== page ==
A crystal lattice of strontium ruthenate reacts to various sound waves sent from resonant ultrasound spectroscopy while the material cools down. The highlighted area suggests that this material could be a new type of superconductor. (Image Credit: Cornell University)

 

Until now, only two types of superconducting materials have been identified: s-wave and d-wave. Researchers at Cornell University have recently discovered a new and possible third type of superconductor: g-wave. The team published their findings in Nature Physics on September 21, 2020.

Superconductors are a particular type of material that provides no electrical resistance while conducting, as we all know. This is caused by electrons in superconductors that move together in Cooper pairs, requiring energy to be broken up in order to generate resistance.

 

Bardeen–Cooper–Schrieffer pairs in s-wave superconductors, which contain lead, tin and mercury, are comprised of one electron pointing up and another pointing down. Both of these electrons move towards each other, generating no net angular momentum. Meanwhile, the Cooper pairs in d-wave superconductors have two quants of angular momentum.

 

For years, physicists have theorized that another third type of superconductor with one quanta of angular momentum could exist: p-wave. They also speculated that the electrons pair with parallel instead of antiparallel spins. This superconductor would be a breakthrough in quantum computing since it could be used to produce Majorana fermions, a particle that behaves as its own antiparticle.

 

One potential material for a p-wave superconductor was strontium ruthenate. Recent research has shed light on this idea. Using high-resolution resonant ultrasound spectroscopy, the researchers set out to conclude if strontium ruthenate is a p-wave superconductor. However, they discovered that a completely new type of superconductor, g-wave, exists in the material.  

 

“This experiment really shows the possibility of this new type of superconductor that we had never thought about before,” Brad Ramshaw, the Dick & Dale Reis Johnson Assistant Professor in the College of Arts and Sciences, said, “It really opens up the space of possibilities for what a superconductor can be and how it can manifest itself. If we’re ever going to get a handle on controlling superconductors and using them in technology with the kind of fine-tuned control we have with semiconductors, we really want to know how they work and what varieties and flavors they come in.”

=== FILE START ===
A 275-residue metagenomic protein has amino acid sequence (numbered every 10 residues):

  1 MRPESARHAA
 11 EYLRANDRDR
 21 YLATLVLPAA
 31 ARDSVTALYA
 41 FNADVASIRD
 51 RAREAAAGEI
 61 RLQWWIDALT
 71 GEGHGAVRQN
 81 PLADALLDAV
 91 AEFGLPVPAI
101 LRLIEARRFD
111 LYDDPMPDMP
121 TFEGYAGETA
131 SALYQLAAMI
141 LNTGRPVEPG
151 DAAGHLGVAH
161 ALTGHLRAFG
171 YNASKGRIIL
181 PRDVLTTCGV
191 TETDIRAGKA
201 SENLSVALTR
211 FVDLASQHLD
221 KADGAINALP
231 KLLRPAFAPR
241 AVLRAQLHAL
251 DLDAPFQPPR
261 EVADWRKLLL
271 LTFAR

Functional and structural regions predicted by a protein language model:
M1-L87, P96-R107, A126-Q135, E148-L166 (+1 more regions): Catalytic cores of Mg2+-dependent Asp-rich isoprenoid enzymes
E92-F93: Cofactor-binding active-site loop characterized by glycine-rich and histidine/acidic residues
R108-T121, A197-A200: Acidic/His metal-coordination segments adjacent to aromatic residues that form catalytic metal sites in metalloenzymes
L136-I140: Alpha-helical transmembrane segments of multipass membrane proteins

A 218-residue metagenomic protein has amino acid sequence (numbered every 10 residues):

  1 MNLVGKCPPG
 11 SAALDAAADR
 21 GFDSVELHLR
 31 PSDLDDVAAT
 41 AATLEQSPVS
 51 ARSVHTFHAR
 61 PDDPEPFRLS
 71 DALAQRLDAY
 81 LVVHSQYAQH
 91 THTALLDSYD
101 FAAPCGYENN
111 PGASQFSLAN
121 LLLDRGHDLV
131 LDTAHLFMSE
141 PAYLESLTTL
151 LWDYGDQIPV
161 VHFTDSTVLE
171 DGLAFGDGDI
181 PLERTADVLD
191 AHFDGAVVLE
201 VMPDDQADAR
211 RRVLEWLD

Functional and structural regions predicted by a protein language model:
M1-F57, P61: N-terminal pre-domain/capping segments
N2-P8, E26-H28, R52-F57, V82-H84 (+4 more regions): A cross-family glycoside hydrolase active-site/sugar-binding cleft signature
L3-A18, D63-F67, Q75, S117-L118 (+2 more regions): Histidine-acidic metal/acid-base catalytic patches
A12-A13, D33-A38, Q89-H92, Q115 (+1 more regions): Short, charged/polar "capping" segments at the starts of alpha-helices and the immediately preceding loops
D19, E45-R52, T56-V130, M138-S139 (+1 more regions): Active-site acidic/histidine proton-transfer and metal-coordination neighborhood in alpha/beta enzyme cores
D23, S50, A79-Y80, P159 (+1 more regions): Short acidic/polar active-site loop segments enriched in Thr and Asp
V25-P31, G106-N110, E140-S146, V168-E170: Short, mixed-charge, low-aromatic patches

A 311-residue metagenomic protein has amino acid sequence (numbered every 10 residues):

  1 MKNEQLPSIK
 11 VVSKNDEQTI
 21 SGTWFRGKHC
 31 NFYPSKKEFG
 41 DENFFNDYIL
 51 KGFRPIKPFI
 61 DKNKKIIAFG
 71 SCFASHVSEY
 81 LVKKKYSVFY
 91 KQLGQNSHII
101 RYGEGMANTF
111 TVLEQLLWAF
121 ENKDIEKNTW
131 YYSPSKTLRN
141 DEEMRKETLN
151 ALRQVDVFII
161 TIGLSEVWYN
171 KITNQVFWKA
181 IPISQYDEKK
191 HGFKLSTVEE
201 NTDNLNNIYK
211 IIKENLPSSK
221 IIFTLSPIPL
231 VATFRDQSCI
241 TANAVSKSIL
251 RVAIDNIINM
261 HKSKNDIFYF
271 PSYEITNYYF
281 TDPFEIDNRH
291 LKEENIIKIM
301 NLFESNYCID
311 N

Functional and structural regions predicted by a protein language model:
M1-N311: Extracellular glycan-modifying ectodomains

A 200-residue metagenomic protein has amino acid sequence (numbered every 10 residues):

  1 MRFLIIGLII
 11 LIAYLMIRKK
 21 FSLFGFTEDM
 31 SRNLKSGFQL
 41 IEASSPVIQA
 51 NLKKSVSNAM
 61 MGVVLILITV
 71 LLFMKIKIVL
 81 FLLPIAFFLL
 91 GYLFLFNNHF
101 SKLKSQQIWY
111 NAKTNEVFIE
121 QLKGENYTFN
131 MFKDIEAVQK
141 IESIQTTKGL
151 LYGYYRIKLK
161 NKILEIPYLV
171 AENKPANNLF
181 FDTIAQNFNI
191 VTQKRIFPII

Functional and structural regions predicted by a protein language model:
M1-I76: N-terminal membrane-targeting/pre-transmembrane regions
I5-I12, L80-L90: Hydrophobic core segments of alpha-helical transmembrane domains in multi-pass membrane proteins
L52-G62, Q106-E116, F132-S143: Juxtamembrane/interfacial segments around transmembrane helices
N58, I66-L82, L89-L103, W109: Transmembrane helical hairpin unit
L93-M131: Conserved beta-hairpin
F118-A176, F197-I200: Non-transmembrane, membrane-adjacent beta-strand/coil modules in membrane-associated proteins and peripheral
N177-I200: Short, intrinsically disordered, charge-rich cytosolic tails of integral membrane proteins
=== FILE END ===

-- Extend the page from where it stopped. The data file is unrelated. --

While working on previous projects, the team used resonant ultrasound spectroscopy to observe the symmetry properties of the superconductivity in a crystal of strontium ruthenate. However, they came across a big problem while performing the experiment. “Cooling down resonant ultrasound to 1 kelvin (minus 457.87 degrees Fahrenheit) is difficult, and we had to build a completely new apparatus to achieve this,” Sayak Ghosh, doctoral student, said.

 

By using the new setup, the team was able to measure the response of the crystal’s elastic constants to varying sound waves while the material cooled via its superconducting conversion at 1.4 kelvin (-457 degrees Fahrenheit).

Using this data, the team determined that strontium ruthenate is a two-component superconductor. This means that the way electrons bind together is too complex to be described by one number, so it needs a direction too.

 

Nuclear magnetic resonance (NMR) spectroscopy was used in the past in order to figure out what type of wave material strontium ruthenate could be. In the process, the team determined that it was not a p-wave superconductor. Since they confirmed that it was a two-compound material, the team also discovered that strontium ruthenate wasn’t an s- or d-wave superconductor, either.

 

The team can use this approach to study other materials to find out if they could be p-wave candidates. However, they still need to do some work on strontium ruthenate.

 

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